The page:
Driving our Pontiacs may be the closest we ever come to time travel. When locked away in the cozy cocoon of our favorite ride while blasting down a back road, we can feel like it is 1965 again—or 1978, or whichever year you prefer.
Short of actually taking your baby for a spin, HPP can also offer a version of time travel, and you can do it without ever leaving your favorite chair, by reading stories that take you back to what we perceive to be simpler times. This is done not only through HPP feature stories on your favorite privately owned Pontiacs, but also through historical perspectives that are paired with vintage photography and sometimes a vintage road test. This month we are fortunate enough to be able to combine those three elements in a story that will transport you back to the mid-’60s.
Pontiac Advanced Design Engineer Herb Adams needs no introduction to HPP readers. His exploits at the Division, on the racetrack, and after he left GM have been covered in HPP on various occasions. This month as part of a multi-installment article called “Transcendent American Supercar,” he will provide insider information on how the ’69 Trans Am was born. That story can only begin with the Pontiac Firebird Sprint Turismo aka PFST.
Since HPP is owned by Source Interlink Media, the same company that owns Motor Trend, we have access and permission to include a reprint of the road test of said Pontiac that ran in the MT’s July ’67 issue. Not only does it provide the elements desired for instant time travel, but your narrator is Adams, one of the engineers who built the car, and he drove it for Motor Trend’s cameras.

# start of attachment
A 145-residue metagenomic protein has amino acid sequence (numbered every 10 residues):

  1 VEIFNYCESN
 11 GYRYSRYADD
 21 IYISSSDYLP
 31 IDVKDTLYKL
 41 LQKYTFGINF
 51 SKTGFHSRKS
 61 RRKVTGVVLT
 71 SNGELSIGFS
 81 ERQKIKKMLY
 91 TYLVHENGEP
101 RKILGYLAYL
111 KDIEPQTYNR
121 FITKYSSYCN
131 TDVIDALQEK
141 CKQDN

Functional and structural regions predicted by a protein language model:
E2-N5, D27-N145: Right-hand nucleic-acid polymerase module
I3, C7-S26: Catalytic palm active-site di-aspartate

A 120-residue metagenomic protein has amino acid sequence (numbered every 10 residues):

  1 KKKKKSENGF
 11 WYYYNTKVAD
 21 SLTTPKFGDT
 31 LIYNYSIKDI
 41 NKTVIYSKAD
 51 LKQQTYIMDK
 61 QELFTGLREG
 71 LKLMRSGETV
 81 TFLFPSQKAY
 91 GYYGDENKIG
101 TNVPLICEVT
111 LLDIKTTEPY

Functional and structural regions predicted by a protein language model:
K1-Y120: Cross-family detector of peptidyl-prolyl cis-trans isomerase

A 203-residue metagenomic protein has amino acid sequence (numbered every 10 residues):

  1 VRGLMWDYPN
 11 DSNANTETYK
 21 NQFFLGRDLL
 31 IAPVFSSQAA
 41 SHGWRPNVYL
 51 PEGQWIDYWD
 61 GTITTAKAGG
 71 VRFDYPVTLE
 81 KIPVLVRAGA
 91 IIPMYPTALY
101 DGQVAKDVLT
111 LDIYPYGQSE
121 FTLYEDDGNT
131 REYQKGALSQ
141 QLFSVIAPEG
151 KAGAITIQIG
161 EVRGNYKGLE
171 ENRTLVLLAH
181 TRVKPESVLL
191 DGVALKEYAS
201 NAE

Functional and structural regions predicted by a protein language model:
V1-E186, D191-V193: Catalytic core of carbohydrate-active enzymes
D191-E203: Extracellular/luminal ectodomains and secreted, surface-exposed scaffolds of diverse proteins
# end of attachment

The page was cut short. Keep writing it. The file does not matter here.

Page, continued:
What would be the best complement to a story like this? How about a significant cache of additional photos, which were never published with that Motor Trend story? In fact, some of these photos were most likely never published in any other magazine back in the day.
Driving your Pontiac and/or immersing yourself in the reading of Pontiac stories are great ways to break away from the pressures of everyday life
Thanks to the efforts of Thomas Voehringer and other members of the Source Interlink Media Archives, a substantial amount of the photography from various publications that Source now owns has been made accessible to the current Source magazine editors. Diligent searching through this archive by the HPP staff has resulted in the additional photos that accompany the story, and they are really cool images. (An interesting aside to the Motor Trend PFST test is that the lead photo in it isn’t of the PFST. It’s a ’67 OHC-6 Firebird Sprint, which Motor Trend also drove during the trip to Michigan.)
If your tastes gravitate more toward other Pontiac models, there’s still the opportunity for time travel in your immediate future. Simply check out the other feature stories in this issue—you can land in 1979 in a Solar Gold one-owner T/A, or 2002 in a GMMG/Carl Black 35th Anniversary Edition Fourth-Gen. You can even visit the recent past to see how show participants fared at the Ames Performance Tri-Power Pontiac Nationals in 2012, or how our HPP Pavement Pounders Shootout contestants ran the day before that event.
If you own a Pontiac that is road-ready, all the better. This issue nearly coincides with the arrival of spring, and if you live in the colder climates, you’re probably itching to awaken your Pontiac from a long winter’s slumber—especially after the harsh season we just had. So wake up your Pontiac, clean it, inspect every inch of it for proper and safe operation, tune it, and take a test drive back to your favorite year, as you watch the flora and fauna zip past the windows at ever increasing legal speed.
Though time is moving ever forward, it’s more fun for us Pontiac owners to move backward when we can. Driving your Pontiac and/or immersing yourself in the reading of Pontiac stories are great ways to break away from the pressures of everyday life. I guess Pontiac already realized that in 1969 when the ad men came up with the “Breakaway Squad” to help us all “breakaway from the hum-drum and into a Wide-Track.” Little did they know that concept would take on even greater importance 44 years later.